“If he’s cussing you out, realize it might be about something else,” Elwart said. “Like, ‘Oh, mom was supposed to visit today and she didn’t.’”
Instead of writing the youth up or punishing him, she said, “you just engage him. ‘Dude, what’s going on? All of a sudden, you’re cussing me out.’ Get them talking.”
Aggression replacement is meant to first help the youth learn to take a deep breath, stop the impulse to react in anger, Elwart explains. Second is the ability to seek further calm; “why did I even get pissed in the first place?”
The third step is to build in moral reasoning and victim empathy. “That’s getting them from carjacking someone and thinking, ‘Well, they have insurance!’ to thinking, ‘That was someone’s mom.’”
Youths participate in a full day of activity at the ranch. It begins at the crack of dawn and ends well after supper. The day’s schedule opens with morning group, run by line staff and teachers. After that, the school day commences.
School stretches into early afternoon in 45-minute blocks, with career technical education courses mixed in. Students can earn up to 50 credits toward graduation while at the ranch, though some of the older teens are so far behind that they elect to pursue a GED while they are there.
The ranch school’s counselor also conducts what Elwart calls a “credit cleanup” program. Many youth have been in and out of juvenile hall by the time they arrive at the ranch, and some have attended several schools. The cleanup is aimed at piecing together as much of the academic history as possible to move the youth closer to graduation.
Vocational programs are available during the school day as well. The ranch operates an automotive repair program and a welding apprentice shop for older teens.
Afternoons are dedicated to a rotating schedule of programs that include landscaping, recreation, and gang intervention. For some youth this is also the time for a range of targeted treatments and programs, including drug counseling, sex offender therapy and anger management.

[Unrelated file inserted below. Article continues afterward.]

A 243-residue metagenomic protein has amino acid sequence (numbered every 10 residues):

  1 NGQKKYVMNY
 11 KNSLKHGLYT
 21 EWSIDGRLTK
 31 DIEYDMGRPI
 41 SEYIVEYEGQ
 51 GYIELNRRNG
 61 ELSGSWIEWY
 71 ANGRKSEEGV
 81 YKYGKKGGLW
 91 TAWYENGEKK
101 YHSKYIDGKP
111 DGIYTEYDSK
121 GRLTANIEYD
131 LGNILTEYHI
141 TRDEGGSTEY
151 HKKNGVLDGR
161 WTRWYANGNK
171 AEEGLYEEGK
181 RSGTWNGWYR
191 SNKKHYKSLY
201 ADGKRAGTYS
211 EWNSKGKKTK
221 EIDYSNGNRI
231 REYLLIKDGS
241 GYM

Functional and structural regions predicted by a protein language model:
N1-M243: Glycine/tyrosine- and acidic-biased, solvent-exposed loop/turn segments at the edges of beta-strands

Dinner is at 5pm, followed by downtime in the units before lights out. Weekends include sessions on victim awareness and scheduled work crew shifts on the ranch, but mostly focus on family visits and free time.
There is bed space for 84 at the ranch, though the average daily population is usually in the forties, according to Elwart. A planned $27 million expansion of the ranch would add a new kitchen, a gym and a new housing unit that would increase capacity to 108.
Most of those youth will stay at the ranch for eight months in a program that passes them through four levels:
1) Listening and learning, following basic expectations.
2) A self-insight phase about following rules and being “better than a good inmate,” as Elwart puts it. Family counseling begins to happen toward the end of this phase.
3) Reunification with family and community. “We determine when a kid is ready for this,” Elwart says. “They’ll get a day pass three or four times, then a two-day pass. It’s to get them using refusal and coping skills.” Elwart concedes that transporting families is something that has not come easy, and that they need to get creative about.
4) Determining the youth’s plan for coming back to the community and staying there.
In 2005, 47 percent of youth at the ranch received a violation and/or a new arrest during their stay, and 42 percent of those who were released received a violation or arrest within 12 months of release.
By 2011, those figures were 9 percent and 11 percent, respectively.
Incidents in facilities are often a driver of extended incarcerated time and longer records for juvenile offenders. As Santa Clara adopted a PYD approach, the number of incidents plummeted.
Between 2005 and early 2009, there were 5,941 reported incidents at the ranch, and another 1,204 between early 2009 and summer of 2010.
Between September of 2010 and August of 2012, there were 1,148 incidents.
One big challenge in moving the needle from a correctional approach to a positive youth development approach is that, by definition, the line staff on-hand is grounded or at least well-trained in the old way of thinking.